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By Betsy Osborn - Warrior Maven Contributor

People flooded the streets, waved banners and mauled American troops, as Allied forces liberated Paris. Having endured years of death, disaster and genocide, many Europeans and Americans could have only dreamt that such a day would arrive.

On May 8, 1945, America and its allies breathed a collective sigh of relief as the bloodshed and suffering of war in Europe was finally behind them. While conflict in the Pacific would continue for another three months, Hitler was dead, as were his plans for a Thousand Year Reich. Victory in Europe, at last, was realized.

Victory was never certain, as the Allies engaged in deadly air-to-air combat against Luftwaffe, and ground forces fought their way through Nazi Panzer divisions and armored columns of divisions. The combat, since the June, 1944 D-Day Invasion, had greatly intensified—many lives were lost.

By the beginning of April, the Allied forces had begun to see signs that the war was in its final days. It was also at this point that the Allies finally became aware of the magnitude of the atrocities perpetrated by the Nazis at concentration camps such as Ohrdruf, discovered by American troops on April 4th.

According to a book titled The Day the War Ended: May 8, 1945 - Victory in Europe, author Marin Gilbert explains that the discovery of the camps horrified Supreme Allied Commander Dwight D. Eisenhower, and he quickly alerted Congress of the grim discovery.

Throughout April, Allied forces liberated camps and sent remaining German troops scurrying.

According to Gilbert, “On April 21, the Germans evacuated the concentration camp at Sachsenhausen, 18 miles north of Berlin, marching the inmates towards the Elbe. One of the marchers, the Czech-born Kurt Cierer, then 19, recalled, ‘We could tell the end of the war was coming; all along the way we saw signs that the German Army was crumbling.’”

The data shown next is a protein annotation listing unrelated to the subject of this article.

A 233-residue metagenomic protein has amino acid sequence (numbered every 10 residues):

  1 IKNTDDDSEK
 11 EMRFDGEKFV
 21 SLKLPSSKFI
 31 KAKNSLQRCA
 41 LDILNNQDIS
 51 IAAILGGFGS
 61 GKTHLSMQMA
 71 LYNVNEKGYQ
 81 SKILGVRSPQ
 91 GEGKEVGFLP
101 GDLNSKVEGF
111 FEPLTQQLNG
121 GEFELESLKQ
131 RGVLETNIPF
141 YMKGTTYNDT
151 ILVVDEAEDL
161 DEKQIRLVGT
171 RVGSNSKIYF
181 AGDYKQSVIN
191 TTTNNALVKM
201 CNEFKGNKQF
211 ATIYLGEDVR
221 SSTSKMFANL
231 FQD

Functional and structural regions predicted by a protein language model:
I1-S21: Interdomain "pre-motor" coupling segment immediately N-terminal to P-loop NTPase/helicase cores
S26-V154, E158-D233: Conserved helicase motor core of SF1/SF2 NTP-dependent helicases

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Dr. Robert Oliver, Air Force Historical Support Division, told that, as the grip of Allied forces tightened around Germany, the constriction and isolation created too much for Hitler to face. He committed suicide on April 30, 1945. On May 7th, Hitler’s successor, Karl Donitz, signed the unconditional surrender of the Germans, to take effect on May 8, 1945, the date now known as Victory in Europe Day (VE Day).

Over five years of death and destruction had taken an unimaginable toll. As news of the German surrender spread, spontaneous celebrations erupted all over the world. The New York Times headline of the day read, “End of the Ugly Dream.”

Mollie Panter-Downes, an English novelist, described the scene in London: “American sailors and laughing girls formed a conga line down the middle of Piccadilly…They were the liberated people who, like their counterparts in every celebrating capital that night, were young enough to outlive the past and to look forward to an unspoilt future.”

In New York City, massive crowds gathered in the streets, waving flags. President Harry Truman dedicated the celebrations to his predecessor, Franklin D. Roosevelt, who had died only a month earlier.

World War II would continue in the Pacific until August of 1945, but VE Day signaled change, relief and a sense of hope for a world beleaguered by war.

--- Betsy Osborn is a Warrior Maven contributor --